“The [3.8"] screen is just too darn small. Even relatively-simple shows like Letterman will look terrible… I’ve carried around a bunch of portable DVD players with screens measuring from less than five inches to upwards of ten. When it comes to video…bigger is always better.”
Louderback considers other problems more fundamental. For one thing, getting a show onto the PMC to watch on your commute (hopefully on mass transit!) is no piece of cake. The PMC can’t record directly from TV; it has to be transcoded from video recorded on a PC first. That’s assuming your PC is one of the 7% equipped to record video, of course.
Let’s say you do get video on the device. How do you watch it? With portable DVD players, that’s not hard: They open like notebooks, so you set them on “your knees, seat-back tray or bar-top.” The Creative DMC, at least, is too rounded to stand on its own at all: it “wobbles like a woozy drunk on the far side of the Cuervo worm.” So you sit there holding the chunky box in your hand, in a fairly constant position. “You’ve heard of carpal tunnel syndrome? I predict a rash of carpal media syndrome among those too brainless to follow my advice and avoid the PMC.”
Then there’s the price: $500 for a 20GB version—double the price of a 20GB hard-drive MP3 player or a portable DVD player with a 7" screen. He suggests that, if you really need video on the go, you buy a DVD recorder—and either slip a recorded DVD into a portable player or, better yet, “pass on the portable hardware altogether and just play the DVD on your notebook!”
Finally, if you’re devoted to having a small video box, he recommends the Archos devices, which can record directly from TV.
It comes from “research conducted at MIT,” according to the July/August 2004 EContent story, so it would be presumptuous of me to call this developing family of products peculiar. The idea is to make “everyday items” into “glanceable objects” so as to offer “seamless integration of only the most pertinent information into people’s lives.”
For example? The $149 Stock Orb is a frosted glass sphere that changes color based on the value of a stock you’re following—or any other content that can be tracked by value ranges. The $179 Weather Forecast Beacon is an elongated cube, again of handblown frosted glass. Same idea: Somehow the color tells you what you need to know, sparing you all those annoying numbers and letters.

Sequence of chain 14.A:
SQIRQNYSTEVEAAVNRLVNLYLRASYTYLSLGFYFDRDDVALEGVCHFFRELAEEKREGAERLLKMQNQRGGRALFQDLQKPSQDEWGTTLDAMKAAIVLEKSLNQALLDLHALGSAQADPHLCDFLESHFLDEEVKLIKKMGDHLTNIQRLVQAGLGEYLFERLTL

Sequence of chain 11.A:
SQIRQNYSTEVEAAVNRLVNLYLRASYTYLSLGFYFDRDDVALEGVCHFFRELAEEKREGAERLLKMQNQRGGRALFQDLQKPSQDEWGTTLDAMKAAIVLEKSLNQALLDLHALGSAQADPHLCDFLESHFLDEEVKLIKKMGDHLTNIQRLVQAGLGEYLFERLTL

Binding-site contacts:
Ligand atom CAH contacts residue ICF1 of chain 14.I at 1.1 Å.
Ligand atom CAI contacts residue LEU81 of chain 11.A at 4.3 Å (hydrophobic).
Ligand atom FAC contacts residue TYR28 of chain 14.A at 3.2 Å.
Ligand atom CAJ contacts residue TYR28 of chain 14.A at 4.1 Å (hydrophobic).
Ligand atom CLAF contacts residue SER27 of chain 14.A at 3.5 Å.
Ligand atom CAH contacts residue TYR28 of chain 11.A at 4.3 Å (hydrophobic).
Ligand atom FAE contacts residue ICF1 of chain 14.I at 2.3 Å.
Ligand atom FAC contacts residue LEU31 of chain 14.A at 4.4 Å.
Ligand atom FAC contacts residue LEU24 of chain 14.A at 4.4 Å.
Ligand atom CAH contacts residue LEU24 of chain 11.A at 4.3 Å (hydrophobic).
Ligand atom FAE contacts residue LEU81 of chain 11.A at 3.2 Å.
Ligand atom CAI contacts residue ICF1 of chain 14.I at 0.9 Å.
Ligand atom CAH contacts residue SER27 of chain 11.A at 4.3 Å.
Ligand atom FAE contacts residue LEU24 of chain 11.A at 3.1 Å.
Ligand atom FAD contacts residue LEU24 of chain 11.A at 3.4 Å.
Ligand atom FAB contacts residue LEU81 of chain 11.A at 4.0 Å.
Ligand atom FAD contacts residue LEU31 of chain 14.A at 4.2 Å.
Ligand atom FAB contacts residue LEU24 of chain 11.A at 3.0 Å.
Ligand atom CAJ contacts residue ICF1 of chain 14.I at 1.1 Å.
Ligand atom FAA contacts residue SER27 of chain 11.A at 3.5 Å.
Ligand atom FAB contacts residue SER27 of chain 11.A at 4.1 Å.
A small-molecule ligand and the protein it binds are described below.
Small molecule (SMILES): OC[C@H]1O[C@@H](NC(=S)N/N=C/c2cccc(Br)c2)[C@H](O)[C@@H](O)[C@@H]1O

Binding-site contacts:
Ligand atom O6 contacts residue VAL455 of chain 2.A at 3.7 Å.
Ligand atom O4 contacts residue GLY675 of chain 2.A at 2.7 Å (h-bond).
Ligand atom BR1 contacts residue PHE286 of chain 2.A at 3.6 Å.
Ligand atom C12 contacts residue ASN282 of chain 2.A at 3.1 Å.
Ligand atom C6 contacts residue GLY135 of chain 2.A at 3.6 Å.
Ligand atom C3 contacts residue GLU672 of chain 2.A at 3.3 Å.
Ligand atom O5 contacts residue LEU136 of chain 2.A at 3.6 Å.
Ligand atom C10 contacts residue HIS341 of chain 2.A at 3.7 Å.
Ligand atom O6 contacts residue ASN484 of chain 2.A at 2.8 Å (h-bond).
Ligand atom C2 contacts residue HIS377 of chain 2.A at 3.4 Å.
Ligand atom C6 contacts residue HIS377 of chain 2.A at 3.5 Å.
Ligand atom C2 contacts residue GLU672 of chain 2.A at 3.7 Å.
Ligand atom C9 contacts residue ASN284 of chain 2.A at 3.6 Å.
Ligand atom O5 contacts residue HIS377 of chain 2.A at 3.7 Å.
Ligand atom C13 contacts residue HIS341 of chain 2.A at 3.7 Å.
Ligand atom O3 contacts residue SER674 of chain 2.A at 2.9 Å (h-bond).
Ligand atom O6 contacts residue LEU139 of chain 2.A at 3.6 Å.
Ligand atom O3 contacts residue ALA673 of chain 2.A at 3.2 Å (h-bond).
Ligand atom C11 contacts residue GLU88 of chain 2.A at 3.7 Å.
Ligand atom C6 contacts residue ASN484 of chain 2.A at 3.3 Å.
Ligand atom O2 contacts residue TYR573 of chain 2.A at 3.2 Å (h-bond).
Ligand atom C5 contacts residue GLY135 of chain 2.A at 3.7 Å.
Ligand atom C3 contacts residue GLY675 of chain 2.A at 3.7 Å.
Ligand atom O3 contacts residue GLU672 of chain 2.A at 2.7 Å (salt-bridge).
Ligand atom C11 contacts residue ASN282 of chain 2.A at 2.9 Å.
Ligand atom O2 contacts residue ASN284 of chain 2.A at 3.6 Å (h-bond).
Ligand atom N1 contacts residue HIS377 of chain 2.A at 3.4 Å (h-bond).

Here’s one I’m sure everyone will want, given the state of email: the Ambient Pinwheel, “which begins to spin once an email has been received and continues to increase in speed with each new message.”
This sounds a lot like the device being used in a booth at ALA to make DVD-to-DVD or VHS-to-DVD copies. It’s a $130 box that “enhances” analog video so you can convert it to digital form to burn to DVD. (I’m working from a September 2004 Sound & Vision writeup.) Unmentioned in the owner’s manual, one effect of that “enhancement” is to undo Macrovision: Presumably, you’d be able to copy a commercial videocassette to DVD with this device (or a DVD to a DVD, albeit with the loss of all special features, scene breaks, everything but the video and audio streams degraded through digital:analog and analog:digital conversions).
Macrovision isn’t happy. Its president, Bill Krepick, suggests that GoDVD! violates DMCA—but that’s the wrong law. GoDVD! operates entirely in the analog domain, and VHS is an analog medium, so DMCA simply doesn’t apply. Krepick goes further: “We have control over the patents of any device that defeats our technology. And we didn’t license these guys.” Sima says it’s researched the issue and is convinced GoDVD! is legal. Time (and lawsuits?) will tell. Note that, as with many fair-use devices, GoDVD!’s fairly useless for piracy: It only works in real time and it doesn’t have component jacks (S-video’s the best you can do).